On the Markerwadden project (North Holland/Flevoland), project leader Bart van Asperen finds that his vision of teamwork is defined in part by his high safety awareness.
“I feel responsible for the safety of the ‘small’ team, the Boskalis team, with which we are working on the project. This also extends to the ‘big team’ of contractors and clients. And even to the visitors who will come bird watching here in the future,” says Bart van Asperen.
How do you mean?
“We are raising nature islands here with walking paths built around them. The client thinks visitors will also be able to walk on the islands themselves. However, we told them from the beginning that although a crust will form on the sludge, it will not be strong enough to walk on. There is a risk of getting stuck. I would take it very hard if I read in the paper a few years later that someone had died here. I don’t want that on my conscience.”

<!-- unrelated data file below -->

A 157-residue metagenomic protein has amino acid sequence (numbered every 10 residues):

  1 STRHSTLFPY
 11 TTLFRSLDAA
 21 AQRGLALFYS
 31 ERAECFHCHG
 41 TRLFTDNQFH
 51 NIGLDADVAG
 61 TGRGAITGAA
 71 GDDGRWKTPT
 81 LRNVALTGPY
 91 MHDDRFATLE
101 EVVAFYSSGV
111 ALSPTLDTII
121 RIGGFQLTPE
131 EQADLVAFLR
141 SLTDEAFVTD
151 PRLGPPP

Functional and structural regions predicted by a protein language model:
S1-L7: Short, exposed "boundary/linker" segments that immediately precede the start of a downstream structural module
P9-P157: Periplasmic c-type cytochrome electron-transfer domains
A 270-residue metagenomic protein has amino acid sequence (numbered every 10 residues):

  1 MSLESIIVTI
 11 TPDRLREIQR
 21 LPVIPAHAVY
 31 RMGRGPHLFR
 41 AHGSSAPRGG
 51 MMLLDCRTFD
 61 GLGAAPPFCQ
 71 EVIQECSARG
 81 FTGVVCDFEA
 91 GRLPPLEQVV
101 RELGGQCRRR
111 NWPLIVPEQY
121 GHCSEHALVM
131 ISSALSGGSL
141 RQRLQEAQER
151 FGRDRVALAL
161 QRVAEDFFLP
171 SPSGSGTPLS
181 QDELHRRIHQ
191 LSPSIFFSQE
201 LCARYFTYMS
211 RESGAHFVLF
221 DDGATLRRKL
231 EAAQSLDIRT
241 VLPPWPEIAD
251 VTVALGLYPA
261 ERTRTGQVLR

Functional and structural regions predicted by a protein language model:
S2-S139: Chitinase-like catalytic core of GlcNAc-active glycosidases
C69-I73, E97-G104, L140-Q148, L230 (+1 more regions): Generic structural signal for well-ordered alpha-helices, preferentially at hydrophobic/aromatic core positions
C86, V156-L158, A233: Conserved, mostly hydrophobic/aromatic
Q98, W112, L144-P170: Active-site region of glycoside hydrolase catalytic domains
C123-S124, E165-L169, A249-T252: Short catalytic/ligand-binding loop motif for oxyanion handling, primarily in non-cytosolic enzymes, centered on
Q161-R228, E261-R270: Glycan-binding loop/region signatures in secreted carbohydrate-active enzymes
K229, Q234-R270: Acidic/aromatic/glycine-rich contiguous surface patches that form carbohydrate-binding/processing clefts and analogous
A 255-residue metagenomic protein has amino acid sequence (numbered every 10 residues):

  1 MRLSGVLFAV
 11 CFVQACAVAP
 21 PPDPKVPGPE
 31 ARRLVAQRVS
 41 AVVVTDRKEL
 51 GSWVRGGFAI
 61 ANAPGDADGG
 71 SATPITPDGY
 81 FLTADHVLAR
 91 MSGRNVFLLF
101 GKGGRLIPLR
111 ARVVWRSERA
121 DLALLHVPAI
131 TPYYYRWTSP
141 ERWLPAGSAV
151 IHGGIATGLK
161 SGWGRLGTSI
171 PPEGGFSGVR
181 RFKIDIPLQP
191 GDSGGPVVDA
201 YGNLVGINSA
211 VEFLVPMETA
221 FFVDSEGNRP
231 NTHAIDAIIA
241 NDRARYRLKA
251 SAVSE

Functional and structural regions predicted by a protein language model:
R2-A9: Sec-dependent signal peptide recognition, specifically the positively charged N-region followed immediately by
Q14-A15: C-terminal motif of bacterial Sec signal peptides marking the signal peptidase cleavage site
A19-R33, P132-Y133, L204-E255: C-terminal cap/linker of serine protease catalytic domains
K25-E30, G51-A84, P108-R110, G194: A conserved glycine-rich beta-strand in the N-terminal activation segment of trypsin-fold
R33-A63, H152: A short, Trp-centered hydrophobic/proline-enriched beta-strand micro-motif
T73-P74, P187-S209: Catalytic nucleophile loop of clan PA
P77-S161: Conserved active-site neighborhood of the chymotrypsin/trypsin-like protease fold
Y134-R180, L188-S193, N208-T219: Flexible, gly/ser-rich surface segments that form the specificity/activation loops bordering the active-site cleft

In this way, Bart experiences how deeply rooted the NINA philosophy has become. “I want to get everyone on the same side, because when you agree about the risks you can work together to take good control measures.”
How do you go about achieving that?
“Within the ‘small’ team, we discuss safety in our weekly meetings and hold toolbox meetings. I want to create openness so that people come to me when there is an issue. And if they do, I make sure that something comes of it. That’s how you create trust. That is the basis in your own team, and also in the relationship with the client and any other parties. We have to gain the client’s trust in our expertise and sincerity. That takes time. And you do need a bit of ‘luck’: for instance, during an exercise rescue workers got stuck in the sludge themselves. Now the client understands our concern better. We are now thinking proactively about the possible ways to inform visitors about the dangers.”